Thursday, October 14, 2010

Cooper Complete Supplements – A Few Things We’d Like You To Know

In our order department, callers regularly talk with us about how they use our supplements. We use the term “supplements” to encompass vitamins, minerals, herbs, omega-3 fatty acids, and any other dietary supplement. We know there are many more supplement users than the ones we to talk to, or correspond with through email. We want to offer a few of our hints and tips regarding supplement use:

• Supplements are best absorbed with food. It doesn’t matter which meal you choose, just make sure it’s one that also contains some amount of fat. This means if your morning breakfast is a piece of whole wheat toast with jam, a piece of fruit, and a container of fat-free yogurt, you need to take your supplements another time. Or, even better, add almonds to this breakfast and take your supplements then. An ideal meal contains fat, protein, and carbohydrates.

• Please take the supplement as recommended on the label. We hear from many people who take the original Cooper Complete formulation, but only take four of the eight tablets in the daily serving. Our scientific advisory team feels so strongly about the levels of vitamin D, B6, B12, Folic Acid, Pantothenic Acid, Zinc, Selenium, and Chromium, that the levels are identical in the original formulation and Basic One, our one-a-day product! When the number of tablets is cut from eight to four per day, the strength of these ingredients is also cut in half. Please consider taking Basic One instead of Cooper Complete if you are unwilling or unable to take all eight tablets.

• It is ok to switch between vitamins. It is perfectly fine to switch back and forth between Cooper Complete and Basic One. Many people take Basic One when traveling, and Cooper Complete when home. We also have marathoners and triathletes who switch from Elite Athlete to either Cooper Complete or Basic One during the off season.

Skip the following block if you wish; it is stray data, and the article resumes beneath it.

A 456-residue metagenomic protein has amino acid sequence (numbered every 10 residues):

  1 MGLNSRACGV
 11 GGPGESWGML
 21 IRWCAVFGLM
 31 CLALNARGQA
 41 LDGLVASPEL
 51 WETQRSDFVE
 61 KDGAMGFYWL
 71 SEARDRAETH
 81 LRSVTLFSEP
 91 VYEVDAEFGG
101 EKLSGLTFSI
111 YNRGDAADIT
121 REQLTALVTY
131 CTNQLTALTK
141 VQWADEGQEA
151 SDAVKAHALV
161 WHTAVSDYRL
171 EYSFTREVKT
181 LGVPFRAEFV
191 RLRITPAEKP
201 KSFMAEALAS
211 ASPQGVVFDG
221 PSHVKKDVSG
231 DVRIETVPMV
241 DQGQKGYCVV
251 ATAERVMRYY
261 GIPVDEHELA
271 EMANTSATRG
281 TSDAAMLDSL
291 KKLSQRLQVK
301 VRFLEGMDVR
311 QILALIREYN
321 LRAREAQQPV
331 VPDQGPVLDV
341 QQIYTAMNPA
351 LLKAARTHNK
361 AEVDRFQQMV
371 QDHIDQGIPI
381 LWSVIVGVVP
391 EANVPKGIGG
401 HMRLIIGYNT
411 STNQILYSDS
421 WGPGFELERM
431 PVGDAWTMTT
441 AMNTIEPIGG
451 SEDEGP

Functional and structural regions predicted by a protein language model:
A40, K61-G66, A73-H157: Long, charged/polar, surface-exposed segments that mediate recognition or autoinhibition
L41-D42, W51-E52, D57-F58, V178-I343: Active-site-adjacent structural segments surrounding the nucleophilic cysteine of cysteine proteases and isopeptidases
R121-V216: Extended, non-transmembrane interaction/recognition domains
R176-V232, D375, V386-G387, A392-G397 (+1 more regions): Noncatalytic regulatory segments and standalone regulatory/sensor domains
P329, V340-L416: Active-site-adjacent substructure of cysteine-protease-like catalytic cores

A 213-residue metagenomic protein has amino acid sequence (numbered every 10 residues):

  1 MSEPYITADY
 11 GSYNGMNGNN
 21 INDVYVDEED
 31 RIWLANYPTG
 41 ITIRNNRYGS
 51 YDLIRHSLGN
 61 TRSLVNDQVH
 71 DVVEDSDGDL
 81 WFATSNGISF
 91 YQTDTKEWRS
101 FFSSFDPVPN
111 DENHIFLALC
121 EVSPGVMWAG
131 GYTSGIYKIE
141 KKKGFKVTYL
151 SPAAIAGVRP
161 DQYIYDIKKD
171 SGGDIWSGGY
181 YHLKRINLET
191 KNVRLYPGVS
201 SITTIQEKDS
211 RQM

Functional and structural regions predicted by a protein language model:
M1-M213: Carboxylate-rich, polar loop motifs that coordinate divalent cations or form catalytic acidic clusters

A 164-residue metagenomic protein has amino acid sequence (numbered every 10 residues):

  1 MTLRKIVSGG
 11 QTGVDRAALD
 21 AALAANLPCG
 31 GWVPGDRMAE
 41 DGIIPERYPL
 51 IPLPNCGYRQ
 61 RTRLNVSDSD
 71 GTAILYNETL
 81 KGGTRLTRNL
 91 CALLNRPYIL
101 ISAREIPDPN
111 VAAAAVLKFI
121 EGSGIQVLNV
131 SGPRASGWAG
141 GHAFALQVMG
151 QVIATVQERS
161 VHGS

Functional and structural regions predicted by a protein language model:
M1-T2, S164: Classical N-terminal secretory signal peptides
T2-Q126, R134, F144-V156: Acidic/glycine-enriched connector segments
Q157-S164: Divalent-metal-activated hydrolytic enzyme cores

• Keep tabs on your vitamin D needs. Our adult multivitamin and mineral formulations (Cooper Complete, Elite Athlete, and Basic One) all contain 2,000 IU vitamin D. We also sell a standalone vitamin D product that’s 1,000 IU vitamin D per tablet. In a study published in the Archives of Internal Medicine last year, researchers reported that 77 percent of Americans fall short of the 30 nanograms per milliliter minimum. While we can statistically assume that chances are good you’re below the minimum and may need additional vitamin D, the only way to know for certain is through a blood test. After the blood test, your physician will help you figure out how much vitamin D you need, and the recommendations vary widely depending upon individual circumstances – we hear everything from an additional 1,000 IU per day to an extra 50,000 IU each week.

• Know your calcium requirements. Look at your diet, figure out how much calcium you get on a typical day, and then decide how much (if any) calcium you need to add in supplement form. Our body can absorb about 500 mg of calcium at a time. If you need more than 500 mg calcium per day, split it up into two or more servings.

• Do not add a supplement to your routine that you do not need. If you do not have joint pain, or if you don’t suffer the effects of an enlarged prostate, don’t take those supplements.